A Notebook for Viola Players

I am delighted to announce the publication of the 2nd edition of my book.

Essentially it is the same as the 1st but with a few additions, a new cover, a new introduction plus a note for those of smaller stature, and some additional notes relating to the various exercises throughout the book.

There is still a DVD with the book showing demonstrations of the various exercises.

The cost is $30 plus postage/packing.

I can accept a check made out to ‘Ivo van der Werff’ or I can accept credit/debit cards.

Please email me at iv3@rice.edu to place an order.

A Notebook for Viola Players is also available on Amazon and at various stores in the UK and USA such as Lisle Violins, Stamell Strings, Kensington Chimes, Blackwells and Violineri.


A Notebook for Viola Players - Endorsements
Ivo-Jan van der Werff has very cleverly and clearly set out his ideas about basic technique in a way that can relate to many different kinds of violists, a unique achievement. I am certain the Notebook will become an important and useful resource for many players. It was of particular interest to me to see in print, for the first time, exercises devised by the great player and teacher Bruno Giuranna, with whom Ivo and I both studied.

Simon Rowland-Jones, violist, composer and editor of the new Peters Edition of the Haydn String Quartets and of the Bach Cello Suites for Viola

A Notebook for Viola Players" is a wonderful addition to the world of viola technique. Expertly offered with clarity, wit and elegance, it is eminently practical and compassionate!

James F. Dunham, Professor of Viola, Rice University, Shepherd School of Music; former violist: Sequoia and Cleveland Quartets

This is such a valuable fund of exercises, thoughtfully devised to build and maintain a foundation of technical security and quality. Players at all stages of their development will find both useful warm-ups and technique-enhancing challenges, presented in Ivo-Jan van der Werff's articulate, reassuring stye.

Roger Tapping, Professor of Viola, New England Conservatory; former violist Takacs and Allegri Quartets

This book gives a truly grounded and open approach to viola technique, imparting wisdom without unecessary fuss. There is a balance between indivdual needs and the fundamentals of a strong string players technique. The conclusion gives every instrumentalist food for thought, basics that all players should think of every day.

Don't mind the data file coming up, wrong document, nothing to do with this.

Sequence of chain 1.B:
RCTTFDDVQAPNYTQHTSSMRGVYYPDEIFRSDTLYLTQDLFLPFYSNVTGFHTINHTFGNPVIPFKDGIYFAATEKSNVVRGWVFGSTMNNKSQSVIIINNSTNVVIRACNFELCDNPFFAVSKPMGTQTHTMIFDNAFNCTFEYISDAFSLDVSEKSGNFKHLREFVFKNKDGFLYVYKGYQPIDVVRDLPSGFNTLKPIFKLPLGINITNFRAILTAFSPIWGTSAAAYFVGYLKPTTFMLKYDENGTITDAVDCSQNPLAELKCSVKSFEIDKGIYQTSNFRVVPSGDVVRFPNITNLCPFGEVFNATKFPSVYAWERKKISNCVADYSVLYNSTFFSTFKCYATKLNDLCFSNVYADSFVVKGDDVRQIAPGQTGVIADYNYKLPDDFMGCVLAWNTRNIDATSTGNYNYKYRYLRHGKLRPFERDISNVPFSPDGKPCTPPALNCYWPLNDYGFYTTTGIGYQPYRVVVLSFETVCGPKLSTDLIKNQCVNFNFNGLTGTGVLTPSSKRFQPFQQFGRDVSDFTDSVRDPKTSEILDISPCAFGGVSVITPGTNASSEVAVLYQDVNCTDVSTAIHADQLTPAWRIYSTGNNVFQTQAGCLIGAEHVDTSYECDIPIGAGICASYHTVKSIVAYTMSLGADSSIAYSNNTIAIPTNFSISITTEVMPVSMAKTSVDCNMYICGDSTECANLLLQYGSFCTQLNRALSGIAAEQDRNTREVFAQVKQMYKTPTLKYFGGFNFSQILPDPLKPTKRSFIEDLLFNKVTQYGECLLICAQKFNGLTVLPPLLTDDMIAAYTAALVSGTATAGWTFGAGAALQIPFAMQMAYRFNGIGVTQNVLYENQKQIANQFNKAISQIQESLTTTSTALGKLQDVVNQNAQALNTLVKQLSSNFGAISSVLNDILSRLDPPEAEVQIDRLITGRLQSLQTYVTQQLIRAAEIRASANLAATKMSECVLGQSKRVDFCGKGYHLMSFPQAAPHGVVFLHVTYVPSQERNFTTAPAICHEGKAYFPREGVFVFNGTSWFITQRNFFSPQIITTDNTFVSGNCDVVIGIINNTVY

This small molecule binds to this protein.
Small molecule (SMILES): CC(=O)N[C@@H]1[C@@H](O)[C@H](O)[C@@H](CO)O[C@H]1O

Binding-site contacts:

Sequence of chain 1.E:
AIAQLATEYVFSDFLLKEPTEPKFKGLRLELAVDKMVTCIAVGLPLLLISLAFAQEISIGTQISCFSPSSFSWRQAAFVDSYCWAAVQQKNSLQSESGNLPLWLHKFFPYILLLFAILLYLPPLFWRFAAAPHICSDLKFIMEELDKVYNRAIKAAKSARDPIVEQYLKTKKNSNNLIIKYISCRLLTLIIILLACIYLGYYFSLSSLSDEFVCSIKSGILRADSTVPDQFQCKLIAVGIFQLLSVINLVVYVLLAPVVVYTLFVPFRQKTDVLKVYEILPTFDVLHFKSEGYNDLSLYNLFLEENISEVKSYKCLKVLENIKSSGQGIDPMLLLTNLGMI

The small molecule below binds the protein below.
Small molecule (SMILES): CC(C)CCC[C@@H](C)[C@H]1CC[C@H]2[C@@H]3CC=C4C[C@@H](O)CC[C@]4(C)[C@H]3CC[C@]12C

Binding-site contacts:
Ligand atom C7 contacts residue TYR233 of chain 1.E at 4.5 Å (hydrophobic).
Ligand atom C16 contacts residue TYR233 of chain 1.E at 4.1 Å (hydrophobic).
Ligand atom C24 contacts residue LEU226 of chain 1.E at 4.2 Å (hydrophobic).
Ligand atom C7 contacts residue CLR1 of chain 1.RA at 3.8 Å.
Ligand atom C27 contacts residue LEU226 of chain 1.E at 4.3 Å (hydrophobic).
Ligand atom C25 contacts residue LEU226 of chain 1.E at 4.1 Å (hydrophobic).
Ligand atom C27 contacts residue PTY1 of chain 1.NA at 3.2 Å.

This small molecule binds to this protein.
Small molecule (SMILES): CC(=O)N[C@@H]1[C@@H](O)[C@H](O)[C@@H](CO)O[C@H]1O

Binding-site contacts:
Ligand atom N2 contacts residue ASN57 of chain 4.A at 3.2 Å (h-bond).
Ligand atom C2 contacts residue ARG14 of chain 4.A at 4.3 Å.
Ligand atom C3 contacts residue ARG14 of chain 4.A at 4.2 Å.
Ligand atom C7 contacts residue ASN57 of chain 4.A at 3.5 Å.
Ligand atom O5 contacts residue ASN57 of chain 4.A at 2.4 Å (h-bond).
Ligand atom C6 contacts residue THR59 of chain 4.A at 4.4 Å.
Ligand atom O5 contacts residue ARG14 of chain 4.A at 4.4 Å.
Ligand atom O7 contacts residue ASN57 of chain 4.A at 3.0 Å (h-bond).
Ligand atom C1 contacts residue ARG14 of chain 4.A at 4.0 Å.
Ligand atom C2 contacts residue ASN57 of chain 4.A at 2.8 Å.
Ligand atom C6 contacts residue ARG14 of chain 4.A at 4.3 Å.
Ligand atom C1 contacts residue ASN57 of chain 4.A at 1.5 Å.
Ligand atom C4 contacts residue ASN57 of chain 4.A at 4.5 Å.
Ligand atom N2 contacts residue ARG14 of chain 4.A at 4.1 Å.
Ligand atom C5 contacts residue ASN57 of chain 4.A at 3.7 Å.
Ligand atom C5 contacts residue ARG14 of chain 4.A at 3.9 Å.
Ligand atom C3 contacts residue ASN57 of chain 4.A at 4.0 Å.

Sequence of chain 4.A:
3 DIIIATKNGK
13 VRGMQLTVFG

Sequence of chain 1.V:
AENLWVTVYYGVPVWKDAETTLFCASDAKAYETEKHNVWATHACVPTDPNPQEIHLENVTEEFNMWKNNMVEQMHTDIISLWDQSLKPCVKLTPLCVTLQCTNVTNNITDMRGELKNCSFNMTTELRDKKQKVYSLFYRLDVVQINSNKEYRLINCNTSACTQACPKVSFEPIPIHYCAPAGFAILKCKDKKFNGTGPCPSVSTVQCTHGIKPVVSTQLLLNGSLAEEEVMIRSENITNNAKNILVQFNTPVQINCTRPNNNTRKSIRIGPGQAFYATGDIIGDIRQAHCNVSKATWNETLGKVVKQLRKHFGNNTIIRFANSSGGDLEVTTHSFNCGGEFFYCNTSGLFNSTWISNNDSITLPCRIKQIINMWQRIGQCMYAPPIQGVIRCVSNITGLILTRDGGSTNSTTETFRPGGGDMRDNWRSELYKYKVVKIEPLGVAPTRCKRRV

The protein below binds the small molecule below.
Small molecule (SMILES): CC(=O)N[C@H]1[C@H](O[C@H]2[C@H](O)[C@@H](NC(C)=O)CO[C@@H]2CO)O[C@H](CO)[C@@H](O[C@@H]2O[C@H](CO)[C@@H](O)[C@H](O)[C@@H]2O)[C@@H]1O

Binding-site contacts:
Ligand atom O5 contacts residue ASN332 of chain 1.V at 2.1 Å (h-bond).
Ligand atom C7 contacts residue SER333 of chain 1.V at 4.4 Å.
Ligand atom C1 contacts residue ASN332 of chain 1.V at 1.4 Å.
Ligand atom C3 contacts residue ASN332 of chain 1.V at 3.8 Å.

Edward Vanderspar, Principal Viola, London Symphony Orchestra

Excerpts from the book
The number of ways to play the viola is determined by the number of violists in the world. Each player has (and should have) a unique technique, a unique sound and a unique way of interpreting music. Why should this be? Because each player is an individual, physically, emotionally and mentally. It would be so boring if every violist sounded the same. A unique voice is much more interesting and compelling. To this end we have to determine our approach to playing on every level. But, the basics of what we do are going to be very similar. The individuality comes later, when we can develop our techniques to express ourselves as unique voices. The basics are determined by the fact that the majority of us are born with two arms, two hands, two thumbs, eight fingers, two legs etc. The way we all walk is similar due to this, though everyone has an ‘individual’ and often recognizable walk. The physical movement involved in walking is based on common principles for almost everyone. So it should be in the way we set up the viola and our approach to it.

The position of the body, the way we stand or sit, the way we raise our arms to hold the viola and bow, the actual bow hold and the shape of the left hand, all these basic things can be approached from common physical principles even though every player is built differently. The wonderful thing about violists is not just the physical diversity of the people playing the viola but also in the diversity in the shape and size of the violas themselves. It can lead to challenging issues and resolutions to problems. Again, coming from common principles can help in deciding on all the variations of approach we have.

The one thing that every single violist can hopefully agree on is that we want to create the best sound possible. Why after all were we drawn to play this amazing instrument? Everything I suggest in the text and practiced in the exercises is to this one, basic, unifying principle. Sound is affected not just by the way we put the bow on the string but by the way we hold the viola, the way the fingers of the left hand approach the fingerboard, the quality of the vibrato, the way we stand and breathe, by intonation. The list goes on and on.